The Exchange building will be a regular mixed-use building when it is completed later this year. The 16-story-tall structure—one of the tallest in Greektown, a vibrant historic neighborhood near downtown Detroit—will provide 165 living units atop a two-floor podium containing retail and office spaces. Most of Exchange’s facade is clad in alternating vertical stripes of glass and metal paneling.
During most of its construction phase, however, its top-heavy design was reminiscent of the horizontal skyscrapers proposed by the avant-garde Russian architect El Lissitzky nearly a century ago. Fabrication became a spectacle as each floor of the building was assembled on the ground before being hoisted into place along the two concrete cores.
The eye-catching construction technique applied to the $64 million project, however, is impressive technology. In collaboration with the Dearborn, Michigan–based architecture firm Ghafari Associates, Exchange is the first such structure developed by LIFTbuild, a technology and construction services provider and subsidiary wholly owned by Barton Malow, a general contracting company founded nearly a century ago in the nearby town of Southfield that now has several offices across the country.
After nearly four years of research and development, which resulted in the awarding of 15 different patents, LIFTbuild was launched in 2017 to improve worker safety, construction timelines, and other longstanding issues commonplace to the American construction industry. Its technology operates through an integrated fabrication system that stands to reduce timelines, much like the radical visions for prefabricated skyscrapers that popped up throughout the 20th century, such as by those within the Japanese Metabolist movement of the 1960s.
“We’re taking a sequence of work that had traditionally been done in a serial manner and identifying where we could pull all of those activities in parallel,” Steve Houston, senior director of LIFTbuild, told AN. Initial logistical challenges were overcome by working closely alongside local contractors and subcontractors who joined the project early in development “to help with the learning curve of completing the work on the ground rather than at height,” according to Houston.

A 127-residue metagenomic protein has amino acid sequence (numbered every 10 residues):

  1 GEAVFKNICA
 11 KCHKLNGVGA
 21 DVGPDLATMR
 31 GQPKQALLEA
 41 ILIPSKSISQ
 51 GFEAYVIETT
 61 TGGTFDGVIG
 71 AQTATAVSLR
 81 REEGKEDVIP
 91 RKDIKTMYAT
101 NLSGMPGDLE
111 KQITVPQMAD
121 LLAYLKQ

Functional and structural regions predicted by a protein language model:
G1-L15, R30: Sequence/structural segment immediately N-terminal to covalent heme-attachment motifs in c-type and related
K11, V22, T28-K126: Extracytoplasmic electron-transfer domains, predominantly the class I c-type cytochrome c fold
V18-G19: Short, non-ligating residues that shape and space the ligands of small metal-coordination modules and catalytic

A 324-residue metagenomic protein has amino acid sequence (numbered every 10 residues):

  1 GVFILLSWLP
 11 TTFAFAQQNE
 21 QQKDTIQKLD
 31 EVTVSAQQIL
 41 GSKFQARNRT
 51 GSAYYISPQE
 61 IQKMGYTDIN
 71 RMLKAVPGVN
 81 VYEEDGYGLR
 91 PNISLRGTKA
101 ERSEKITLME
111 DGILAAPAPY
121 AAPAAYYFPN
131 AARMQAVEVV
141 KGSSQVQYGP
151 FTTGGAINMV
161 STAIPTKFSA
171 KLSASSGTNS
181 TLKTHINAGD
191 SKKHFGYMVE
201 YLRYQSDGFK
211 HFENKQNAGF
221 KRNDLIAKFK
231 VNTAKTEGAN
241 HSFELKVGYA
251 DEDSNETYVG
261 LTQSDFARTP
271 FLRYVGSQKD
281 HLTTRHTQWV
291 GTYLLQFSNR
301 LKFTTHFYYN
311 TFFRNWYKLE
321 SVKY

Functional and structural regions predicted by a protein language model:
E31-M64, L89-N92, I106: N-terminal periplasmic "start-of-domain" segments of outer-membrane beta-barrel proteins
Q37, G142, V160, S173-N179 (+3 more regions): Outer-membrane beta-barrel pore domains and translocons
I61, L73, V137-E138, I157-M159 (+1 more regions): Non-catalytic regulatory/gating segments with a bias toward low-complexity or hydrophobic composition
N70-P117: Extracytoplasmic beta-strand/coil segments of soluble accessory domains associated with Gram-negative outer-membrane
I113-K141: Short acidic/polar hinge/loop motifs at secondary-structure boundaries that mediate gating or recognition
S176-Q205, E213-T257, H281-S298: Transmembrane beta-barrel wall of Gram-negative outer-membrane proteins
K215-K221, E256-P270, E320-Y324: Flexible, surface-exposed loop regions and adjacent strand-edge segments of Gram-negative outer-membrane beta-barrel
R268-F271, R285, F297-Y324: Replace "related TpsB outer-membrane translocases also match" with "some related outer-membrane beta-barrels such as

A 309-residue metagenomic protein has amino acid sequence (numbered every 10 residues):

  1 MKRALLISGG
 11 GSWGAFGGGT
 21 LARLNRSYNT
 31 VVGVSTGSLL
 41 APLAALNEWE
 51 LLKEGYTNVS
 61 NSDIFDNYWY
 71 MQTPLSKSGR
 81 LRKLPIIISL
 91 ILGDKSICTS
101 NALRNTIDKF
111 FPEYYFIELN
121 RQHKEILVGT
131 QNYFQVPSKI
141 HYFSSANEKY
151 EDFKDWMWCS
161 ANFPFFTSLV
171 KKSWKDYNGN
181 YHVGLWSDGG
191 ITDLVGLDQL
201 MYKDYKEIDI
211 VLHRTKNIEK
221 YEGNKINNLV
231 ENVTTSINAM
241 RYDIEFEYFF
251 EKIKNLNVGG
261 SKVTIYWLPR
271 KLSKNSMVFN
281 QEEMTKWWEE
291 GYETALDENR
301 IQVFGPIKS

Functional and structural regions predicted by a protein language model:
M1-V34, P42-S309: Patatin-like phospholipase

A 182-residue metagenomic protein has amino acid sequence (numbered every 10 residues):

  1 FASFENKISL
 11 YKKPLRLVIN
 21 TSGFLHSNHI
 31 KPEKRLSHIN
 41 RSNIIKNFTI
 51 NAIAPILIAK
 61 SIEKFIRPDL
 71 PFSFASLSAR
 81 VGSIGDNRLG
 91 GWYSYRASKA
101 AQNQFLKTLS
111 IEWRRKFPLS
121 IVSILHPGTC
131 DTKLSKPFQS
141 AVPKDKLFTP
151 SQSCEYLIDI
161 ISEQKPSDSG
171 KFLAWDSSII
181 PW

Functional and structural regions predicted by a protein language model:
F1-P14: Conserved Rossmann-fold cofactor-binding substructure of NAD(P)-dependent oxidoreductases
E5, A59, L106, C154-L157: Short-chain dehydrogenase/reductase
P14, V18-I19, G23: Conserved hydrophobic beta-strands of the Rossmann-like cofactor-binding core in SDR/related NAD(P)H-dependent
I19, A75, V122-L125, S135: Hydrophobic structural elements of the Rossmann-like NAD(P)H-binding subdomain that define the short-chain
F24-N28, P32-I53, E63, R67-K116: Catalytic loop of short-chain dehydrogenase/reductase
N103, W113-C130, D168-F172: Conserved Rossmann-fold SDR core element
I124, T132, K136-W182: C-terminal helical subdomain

The result is a 207-foot-tall building that has been realized at a rapid pace: Work began in April of last year and is slated to be completed this June. “Unlike with conventional methods, in which the building footprint is consumed with the ground floor construction,” Houston explained, “the LIFTbuild system allows us to continually use this area, effectively creating ‘more space’ on our tight site.”
Through its novel, top-down approach, LIFTbuild is able to efficiently sequence work around the structural cores while coordinating with material suppliers to create unitized assemblies for everything from the building’s walls to its MEP (mechanical, electrical, and plumbing) systems. Each component is installed per floor when ready. After completing the structure of each floorplate, the assembly team lifts them six to eight feet to install mechanical, electrical, and plumbing systems—much like mechanics working on the underside of a car—before using a jacking system to lift and lock each fully enclosed and weathertight floor into place. For Exchange, the process took between 9 and 10 days per floor. “These levels are also environmentally controlled, which provides a higher quality control for installed finishes,” Houston added. A snowstorm in early January posed little threat to the Exchange’s progress, as painters and other workers involved with building finishes were able to complete the interiors in a regulated setting.
LIFTbuild is one of many construction companies to offer new solutions for turning the construction site into a safer and more efficient work environment. The introduction of Augmented Reality (AR) devices to provide construction workers with “live” assembly instructions, for instance, has been proposed by smart technology start-ups including Alpin Innovation Labs and GAMMA AR, while the use of 3D-printing technology, such as by the Texas-based ICON, carries the potential to allow construction to occur at the push of a button.
Few others offer the ability to go impressively vertical, though. LIFTBuild claims its reimagined use of the construction site as a prefabrication space has significantly expedited the construction process relative to typical American methods for multistory projects. And because most of the hands-on construction takes place on the ground, the risk of on-site accidents is drastically reduced. With virtually zero height limits, the methods developed by LIFTbuild could therefore reasonably be employed on a wide range of building types. It could even be used to address the urgent American housing shortage, which experts suggest can be alleviated by the construction of between two and six million living units across the nation. “Now that Exchange is winding down,” Houston concluded, “we’re focusing on other projects across the Midwest.”
Shane Reiner-Roth is a lecturer at the University of Southern California.